Monday, August 19, 2013

In Praise of Pantala

A challenge to net, members of the genus Pantala are well-known long-distance travellers.  This is a specimen of Pantala flavescens, the Wandering Glider, taken at the small ephemeral pond at Pittsfield Preserve on Aug. 16. Supreme aerialists, these dragonflies seem to be able to hover effortlessly over a body of water, and then zoom off vertically in pursuit of a potential mate or to chase off a rival.  It's sort of like watching one of those fighter jets go from landing speed to vertical with afterburners, but with a LOT less sound and energy expended.  Due to their ability to take advantage of wind currents, their high wing area to body-mass ratio, and their ability to go from egg to adult in 3 months, these dragonflies are found all over the world.  It's a global species, with migratory flights reported from the Indian subcontinent to Africa, and of course, all over North America.  Sometimes we laugh at their miscues - such as an ovipositing female mistaking a shiny car hood for a pond, but the laugh is on us if we try to swing a net and capture one.
Small temporary ponds can often have a lot of small creatures in them, including larval fishes.  The rapid development of Pantala nymphs is dependent on having access to a good food source, and however many miscues the females may make, it's obvious that many of them are successful.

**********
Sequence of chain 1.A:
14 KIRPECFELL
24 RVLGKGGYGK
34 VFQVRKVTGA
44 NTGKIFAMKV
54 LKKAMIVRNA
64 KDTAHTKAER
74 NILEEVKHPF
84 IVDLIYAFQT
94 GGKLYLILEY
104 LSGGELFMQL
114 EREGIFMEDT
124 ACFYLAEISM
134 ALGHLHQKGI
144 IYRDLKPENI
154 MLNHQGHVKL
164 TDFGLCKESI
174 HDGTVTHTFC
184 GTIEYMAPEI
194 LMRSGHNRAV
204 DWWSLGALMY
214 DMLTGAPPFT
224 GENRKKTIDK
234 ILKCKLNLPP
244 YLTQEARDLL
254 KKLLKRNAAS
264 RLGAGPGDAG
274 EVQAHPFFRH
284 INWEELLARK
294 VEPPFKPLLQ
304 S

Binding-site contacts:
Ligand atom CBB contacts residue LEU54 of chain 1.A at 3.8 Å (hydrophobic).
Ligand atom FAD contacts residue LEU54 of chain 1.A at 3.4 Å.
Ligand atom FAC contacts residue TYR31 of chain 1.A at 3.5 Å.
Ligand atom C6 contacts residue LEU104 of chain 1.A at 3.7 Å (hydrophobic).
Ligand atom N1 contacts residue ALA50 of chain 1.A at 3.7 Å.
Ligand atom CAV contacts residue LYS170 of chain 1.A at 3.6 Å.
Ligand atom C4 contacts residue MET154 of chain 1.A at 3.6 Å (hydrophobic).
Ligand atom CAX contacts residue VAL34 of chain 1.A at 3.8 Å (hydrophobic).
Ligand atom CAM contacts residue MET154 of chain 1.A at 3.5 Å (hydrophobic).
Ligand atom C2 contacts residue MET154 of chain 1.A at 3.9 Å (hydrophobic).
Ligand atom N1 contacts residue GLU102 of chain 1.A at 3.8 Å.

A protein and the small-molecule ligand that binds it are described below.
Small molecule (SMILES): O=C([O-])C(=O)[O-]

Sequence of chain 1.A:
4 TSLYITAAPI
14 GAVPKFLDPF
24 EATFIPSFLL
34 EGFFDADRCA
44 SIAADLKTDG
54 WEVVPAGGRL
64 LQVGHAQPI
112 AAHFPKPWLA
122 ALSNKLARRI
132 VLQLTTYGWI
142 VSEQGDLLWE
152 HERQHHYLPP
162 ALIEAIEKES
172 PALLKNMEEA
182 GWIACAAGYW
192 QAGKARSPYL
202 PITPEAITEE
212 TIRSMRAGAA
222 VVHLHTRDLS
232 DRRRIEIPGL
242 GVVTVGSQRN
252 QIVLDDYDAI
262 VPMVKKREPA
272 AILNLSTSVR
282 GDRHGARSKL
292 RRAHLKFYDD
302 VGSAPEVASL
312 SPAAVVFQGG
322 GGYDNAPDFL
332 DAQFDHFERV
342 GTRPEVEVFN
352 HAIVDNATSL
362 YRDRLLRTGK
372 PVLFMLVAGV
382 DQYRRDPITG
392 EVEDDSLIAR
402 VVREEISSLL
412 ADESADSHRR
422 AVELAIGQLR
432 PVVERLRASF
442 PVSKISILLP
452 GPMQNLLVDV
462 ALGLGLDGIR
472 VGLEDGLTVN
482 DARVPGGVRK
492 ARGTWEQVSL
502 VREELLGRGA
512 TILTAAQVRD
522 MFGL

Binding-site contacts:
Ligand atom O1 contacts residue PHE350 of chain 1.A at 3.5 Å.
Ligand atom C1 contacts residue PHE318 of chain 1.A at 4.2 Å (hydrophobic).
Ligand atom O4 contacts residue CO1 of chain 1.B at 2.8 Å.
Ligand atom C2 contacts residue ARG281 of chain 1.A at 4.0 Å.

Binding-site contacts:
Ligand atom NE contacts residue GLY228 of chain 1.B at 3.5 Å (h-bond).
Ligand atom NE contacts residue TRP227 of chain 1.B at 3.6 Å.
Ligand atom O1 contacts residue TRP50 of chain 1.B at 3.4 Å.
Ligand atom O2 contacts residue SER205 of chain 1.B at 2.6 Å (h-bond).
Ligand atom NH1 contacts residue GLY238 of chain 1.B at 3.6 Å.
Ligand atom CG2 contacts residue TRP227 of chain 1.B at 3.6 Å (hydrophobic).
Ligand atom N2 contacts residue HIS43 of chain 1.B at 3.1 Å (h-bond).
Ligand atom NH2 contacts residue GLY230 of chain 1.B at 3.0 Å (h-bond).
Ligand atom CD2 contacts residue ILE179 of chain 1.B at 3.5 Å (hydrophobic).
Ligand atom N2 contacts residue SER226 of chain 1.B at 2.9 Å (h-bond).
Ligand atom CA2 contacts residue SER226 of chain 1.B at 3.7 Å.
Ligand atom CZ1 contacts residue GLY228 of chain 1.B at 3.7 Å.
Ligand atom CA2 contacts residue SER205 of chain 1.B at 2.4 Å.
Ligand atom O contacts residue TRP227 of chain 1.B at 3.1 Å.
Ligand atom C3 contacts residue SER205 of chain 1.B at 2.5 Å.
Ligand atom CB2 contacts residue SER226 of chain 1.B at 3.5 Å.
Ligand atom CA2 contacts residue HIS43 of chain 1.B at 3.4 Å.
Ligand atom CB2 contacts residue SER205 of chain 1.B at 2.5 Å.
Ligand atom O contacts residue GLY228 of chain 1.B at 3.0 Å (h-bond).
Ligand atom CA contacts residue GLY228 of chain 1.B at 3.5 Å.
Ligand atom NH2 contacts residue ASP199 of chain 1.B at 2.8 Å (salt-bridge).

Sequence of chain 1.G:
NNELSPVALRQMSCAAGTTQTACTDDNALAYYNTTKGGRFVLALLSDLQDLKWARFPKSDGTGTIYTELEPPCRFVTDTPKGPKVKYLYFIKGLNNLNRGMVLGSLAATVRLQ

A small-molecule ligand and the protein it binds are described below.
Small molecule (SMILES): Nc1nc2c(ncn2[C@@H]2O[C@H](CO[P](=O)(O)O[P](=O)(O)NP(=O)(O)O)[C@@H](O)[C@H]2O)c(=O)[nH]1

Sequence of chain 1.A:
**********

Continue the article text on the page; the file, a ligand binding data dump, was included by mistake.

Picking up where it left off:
This world-wide distribution map from Discover Life obviously lacks ALL the collection localities, but you can see that is it a cosmopolitan species.  Our UMMZ collections has hundreds of specimens from all over the world.  Alas, except for the MI specimens, the rest are not cataloged.  You can read about the migratory flights of Wandering Gliders in the Indian Ocean here., and in Venezuela here. In Michigan, we have numerous sightings of Pantala flavescens all over the state.  It's the other species - Pantala hymenea - that we see much less often.   August and September are the months when we most often see swarms of Wandering Gliders -- as they complete their summer's life cycle and emerge from the ponds, they will become more numerous (especially this year, with adequate water all summer). Eventually, these amazing fliers will make their way south of the Great Lakes and down the Atlantic coast to new ponds and deposit their eggs and fly off to the next pond.  We will see some of their offspring next May/June as they return to the North. In Michigan, we have specimen vouchers for counties as shown at the left.  Undoubtedly, there are many sight records that are not indicated here.

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